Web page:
Bed boosts can bring the benefits of both: When On a belt for people with erectile dysfunction.
Tablets like tadalafil, also known as Cialis, increase blood flow by opening arteries. It is this feature that allows ED patients to achieve an erection. However, new studies reveal that the same mechanisms that treat sexual disorders may delay cognitive decline in older patients. Therefore, their hearts and mojos remain sharp.
With age, veins tend to narrow and weaken throughout the body. This means less blood is pumped into the brain and other organs.
“Stenosis of the cerebral arteries is a common cause of cognitive decline in the elderly and there is currently no cure,” said Dr. Jeremy Isaacs, a neurologist at St. George’s Hospital in the United Kingdom, who worked on the study. I am saying.Published Journal Alzheimer’s disease and dementia..
The Isaacs team asked both male and female volunteers to take either a single dose of tadalafil or a placebo and then undergo an MRI to determine the amount of blood that reaches the brain.
Their findings revealed that there was no significant difference in cerebral blood flow between the tadalafil and placebo groups. However, participants over the age of 70 showed increased flow, especially to the white matter of the brain.
White matter refers to the dense network of neural connections that intertwin the four leaves of the brain and is an important factor in vascular dementia. The disease causes a progressive loss of brain function due to a lack of blood over time.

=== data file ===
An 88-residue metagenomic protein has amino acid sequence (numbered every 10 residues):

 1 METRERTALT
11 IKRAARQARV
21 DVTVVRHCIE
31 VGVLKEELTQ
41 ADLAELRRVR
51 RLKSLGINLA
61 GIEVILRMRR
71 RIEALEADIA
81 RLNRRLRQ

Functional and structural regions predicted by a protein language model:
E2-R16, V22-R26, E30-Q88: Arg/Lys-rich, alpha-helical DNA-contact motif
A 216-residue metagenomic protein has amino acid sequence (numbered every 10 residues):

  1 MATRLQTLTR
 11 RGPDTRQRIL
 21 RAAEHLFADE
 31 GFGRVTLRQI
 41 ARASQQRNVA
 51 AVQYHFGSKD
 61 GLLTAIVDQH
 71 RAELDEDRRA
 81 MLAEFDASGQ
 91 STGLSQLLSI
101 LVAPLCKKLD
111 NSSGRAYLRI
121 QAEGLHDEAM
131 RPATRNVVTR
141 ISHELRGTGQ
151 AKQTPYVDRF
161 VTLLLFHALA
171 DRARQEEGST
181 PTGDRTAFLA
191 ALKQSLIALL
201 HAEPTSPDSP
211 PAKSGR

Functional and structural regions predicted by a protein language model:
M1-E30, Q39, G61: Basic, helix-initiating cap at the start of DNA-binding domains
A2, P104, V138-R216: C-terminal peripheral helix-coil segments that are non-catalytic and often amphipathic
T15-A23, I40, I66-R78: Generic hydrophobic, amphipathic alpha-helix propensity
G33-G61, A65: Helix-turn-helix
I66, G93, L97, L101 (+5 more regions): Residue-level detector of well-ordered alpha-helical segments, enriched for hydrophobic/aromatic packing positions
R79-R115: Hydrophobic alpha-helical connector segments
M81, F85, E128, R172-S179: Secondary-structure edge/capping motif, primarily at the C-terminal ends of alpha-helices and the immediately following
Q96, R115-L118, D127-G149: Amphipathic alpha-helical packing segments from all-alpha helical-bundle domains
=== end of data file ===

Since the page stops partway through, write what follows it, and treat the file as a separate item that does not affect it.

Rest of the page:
Clinical trials suggest that tadalafil, and similar treatments such as sildenafil (Viagra) and vardenafil (Levitra), may have more than just help regaining the groove in ED patients. ..
“This was a groundbreaking study that sought to reverse the reduction in cerebral blood flow characteristic of this condition,” Isaacs said in a hospital news release. To a healthy day.. “We did not see any significant effect after a single dose of tadalafil, but we cannot rule out the potential benefits of long-term use that require further research.”
Dr. Attics Haynesworth, Principal Investigator of the Study, called for further research on how old medicines can help new problems.
Haynesworth, a cardiologist at St. George, said: “We hope that further research will be fruitful and will provide new options for clinicians treating dementia.”